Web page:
The public that yesterday filled the hall from the CCCB to attend the event organized by the ARA to analyze the Spanish economic crisis discovered the authentic engine of good research journalism: indignation. Journalist Ernesto Ekaizer, who presented his book The black book. The crisis of Bankia and the savings banks (Espasa), was not only outraged, but "overcome" by the shamelessness that, even today, acts as a bank rescued by taxpayers such as Bankia. "Why should I pay for the defense of Rato?", He asked himself just the day the former president of the entity appeared before the Supreme with his usual tone. Ekaizer referred to the two reports presented by the bank, which is public property, where both the management of Rato and that of its successor, José Ignacio Goirigolzarri, is defended. In one of the reports, he explained, a supposed professor says that he has proven one for more than one million credits, which is materially impossible. "I think that I am equipped to deal with irrational human behavior, but with that I can not!" He said, and provoked the applause of the 400 attendees.
The act, moderated by the director of the ARA, Esther Vera, and which had the participation of journalist Josep Maria Ureta and economist Antón Costas, served to debate, as a result of the specific case of bankruptcy Bankia, about the origin, those responsible and the teachings of the economic crisis. Ureta emphasized as the main conclusion of the book the "low democratic quality of regulatory bodies," a thesis endorsed by Ekaizer, who assured that "a clique had appropriated the Bank of Spain" to the point of ignoring the warnings of your inspectors. "The problem is that the Bank of Spain was metamorphosed, parked its role as supervisor and elaborated an itinerary to overcome the crisis that proved to be a catastrophe," said the Argentine journalist, author of books on the economic crisis like Indecent (Espasa, 2012) or on the corrupción of the PP com We wanted so much Luis (Themes of Today, 2015).
Antón Costas, for its part, highlighted the pernicious effects of the disappearance of savings banks, which have led to the disappearance of a "second state of welfare" that was the social work, and that more than 18,000 municipalities Spaniards have lost their banking office, which has caused a phenomenon of "financial poverty." Costa, however, warned of the risk of "stitching a foot kick and burdening the institutions" and wanted to make a more optimistic speech in the future. "I want to think that something we have learned. For example, now the governors of the central banks have to explain their plans in the long term. Until 2015, the ECB acted as if it were a blood bank run by members of a sect that is contrary to transfusions, "he said in reference to the refusal to buy public debt imposed by Germany.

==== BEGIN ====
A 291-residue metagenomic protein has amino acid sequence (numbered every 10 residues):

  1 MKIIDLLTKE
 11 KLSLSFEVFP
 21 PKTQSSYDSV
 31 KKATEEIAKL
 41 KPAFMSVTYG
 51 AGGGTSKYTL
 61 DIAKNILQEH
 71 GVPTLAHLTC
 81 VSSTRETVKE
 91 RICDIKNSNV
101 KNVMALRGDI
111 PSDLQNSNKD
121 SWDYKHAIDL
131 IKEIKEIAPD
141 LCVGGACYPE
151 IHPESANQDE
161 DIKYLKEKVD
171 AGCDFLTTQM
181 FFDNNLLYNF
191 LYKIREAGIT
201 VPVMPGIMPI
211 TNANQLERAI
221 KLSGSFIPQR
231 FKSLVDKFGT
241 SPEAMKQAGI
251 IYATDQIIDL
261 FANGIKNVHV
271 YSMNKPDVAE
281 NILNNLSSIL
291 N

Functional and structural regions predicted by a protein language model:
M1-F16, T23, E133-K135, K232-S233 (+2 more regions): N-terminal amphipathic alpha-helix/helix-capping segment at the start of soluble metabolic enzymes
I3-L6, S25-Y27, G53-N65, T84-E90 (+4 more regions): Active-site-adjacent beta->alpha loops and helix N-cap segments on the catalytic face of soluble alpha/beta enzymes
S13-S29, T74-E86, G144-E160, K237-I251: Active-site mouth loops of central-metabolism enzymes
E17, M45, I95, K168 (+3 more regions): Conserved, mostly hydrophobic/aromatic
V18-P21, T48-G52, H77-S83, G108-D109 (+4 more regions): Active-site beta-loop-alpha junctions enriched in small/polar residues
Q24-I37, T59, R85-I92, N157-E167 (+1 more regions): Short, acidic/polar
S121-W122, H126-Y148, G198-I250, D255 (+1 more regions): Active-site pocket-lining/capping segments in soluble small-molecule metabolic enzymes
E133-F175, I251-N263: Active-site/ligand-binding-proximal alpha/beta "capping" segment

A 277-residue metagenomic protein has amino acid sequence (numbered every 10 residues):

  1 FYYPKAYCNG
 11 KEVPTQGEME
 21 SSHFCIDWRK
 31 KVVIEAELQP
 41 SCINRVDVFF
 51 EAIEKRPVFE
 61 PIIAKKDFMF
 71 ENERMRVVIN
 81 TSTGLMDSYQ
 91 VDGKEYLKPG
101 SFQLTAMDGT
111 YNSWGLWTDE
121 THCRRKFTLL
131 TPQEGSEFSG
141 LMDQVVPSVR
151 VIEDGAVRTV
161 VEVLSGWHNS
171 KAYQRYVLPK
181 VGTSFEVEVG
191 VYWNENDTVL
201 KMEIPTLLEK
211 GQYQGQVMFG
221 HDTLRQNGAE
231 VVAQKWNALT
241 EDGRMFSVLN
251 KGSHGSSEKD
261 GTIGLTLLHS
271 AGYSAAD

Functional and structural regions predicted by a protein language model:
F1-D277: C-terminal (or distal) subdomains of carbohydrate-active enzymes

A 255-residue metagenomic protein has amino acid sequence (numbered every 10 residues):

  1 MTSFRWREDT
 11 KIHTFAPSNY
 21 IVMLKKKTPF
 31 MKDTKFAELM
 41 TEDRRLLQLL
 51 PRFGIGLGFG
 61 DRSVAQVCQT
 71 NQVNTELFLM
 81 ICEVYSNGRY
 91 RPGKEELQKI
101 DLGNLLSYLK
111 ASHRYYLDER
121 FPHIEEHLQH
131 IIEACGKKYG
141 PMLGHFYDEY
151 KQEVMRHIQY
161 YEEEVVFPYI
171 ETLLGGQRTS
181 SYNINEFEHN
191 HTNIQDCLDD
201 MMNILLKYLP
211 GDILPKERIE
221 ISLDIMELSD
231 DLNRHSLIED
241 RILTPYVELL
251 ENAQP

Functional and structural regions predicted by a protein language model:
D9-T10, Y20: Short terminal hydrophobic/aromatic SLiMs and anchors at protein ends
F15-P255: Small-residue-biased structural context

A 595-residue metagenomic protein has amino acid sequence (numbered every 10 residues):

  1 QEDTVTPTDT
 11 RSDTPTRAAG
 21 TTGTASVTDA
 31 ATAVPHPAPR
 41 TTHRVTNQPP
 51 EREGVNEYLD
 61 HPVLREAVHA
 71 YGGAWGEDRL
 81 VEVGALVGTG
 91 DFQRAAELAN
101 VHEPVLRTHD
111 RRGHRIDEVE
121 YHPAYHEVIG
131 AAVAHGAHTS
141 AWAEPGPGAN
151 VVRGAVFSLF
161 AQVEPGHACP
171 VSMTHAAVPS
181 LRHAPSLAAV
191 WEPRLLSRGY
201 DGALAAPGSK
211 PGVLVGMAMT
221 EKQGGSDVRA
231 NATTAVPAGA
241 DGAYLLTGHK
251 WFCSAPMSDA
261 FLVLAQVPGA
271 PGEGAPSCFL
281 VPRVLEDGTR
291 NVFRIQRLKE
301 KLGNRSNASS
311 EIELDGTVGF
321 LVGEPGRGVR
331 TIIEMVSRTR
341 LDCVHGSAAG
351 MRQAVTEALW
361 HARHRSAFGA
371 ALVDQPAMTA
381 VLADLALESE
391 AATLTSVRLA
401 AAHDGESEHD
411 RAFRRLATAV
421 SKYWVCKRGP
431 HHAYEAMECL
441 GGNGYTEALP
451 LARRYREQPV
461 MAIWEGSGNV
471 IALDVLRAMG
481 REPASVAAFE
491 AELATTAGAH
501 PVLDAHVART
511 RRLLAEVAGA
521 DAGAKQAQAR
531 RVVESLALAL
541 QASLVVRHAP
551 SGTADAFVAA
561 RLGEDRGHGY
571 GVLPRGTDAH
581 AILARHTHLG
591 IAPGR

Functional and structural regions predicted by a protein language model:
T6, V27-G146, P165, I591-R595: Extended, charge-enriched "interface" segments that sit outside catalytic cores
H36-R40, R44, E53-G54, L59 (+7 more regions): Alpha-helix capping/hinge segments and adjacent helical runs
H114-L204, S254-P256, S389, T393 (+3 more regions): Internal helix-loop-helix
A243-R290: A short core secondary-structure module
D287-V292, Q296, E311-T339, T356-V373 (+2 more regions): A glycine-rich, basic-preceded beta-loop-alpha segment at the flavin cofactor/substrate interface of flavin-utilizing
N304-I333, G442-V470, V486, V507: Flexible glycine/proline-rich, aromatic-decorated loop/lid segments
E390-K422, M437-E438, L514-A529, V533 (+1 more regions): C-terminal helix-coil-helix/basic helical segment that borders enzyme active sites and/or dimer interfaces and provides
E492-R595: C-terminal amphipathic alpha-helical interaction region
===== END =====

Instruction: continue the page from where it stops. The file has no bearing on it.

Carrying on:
Costas also appealed to include ethics in the functioning of the economy. And he criticized the fact that former president of BBVA Francisco González retired with a pension of about 80 million euros. "How can this figure be justified? And how can one stop saying that after these people demand wage or pension moderation? "He added adding to the indignation that was growing in the room. At this point, Ernesto Ekaizer recalled that until 1986 the workers of the Bank of Spain had secured a life-long salary, and then made reports warning of the risk of rising salaries.
Populism and Euro
The indignation of Ekaizer was also extended to the Spanish journalist class, which he accused of making books where the sources of information are not included. When Ureta reminded him of the little interest shown by the Madrid press in the book, Ekaizer replied: "I want a review of this book! I want someone to tell me that it's bad! "
In the final stretch, a woman from the audience took the floor on behalf of her son to transfer a question from his high school baccalaureate: "Does the management of the euro have led to an increase in populism?" After responding in the affirmative, Ekaizer predicted: "Your child will have a lot of work with this job." This is what someone said five years ago to write the final book about Bankia and the Spanish financial crisis.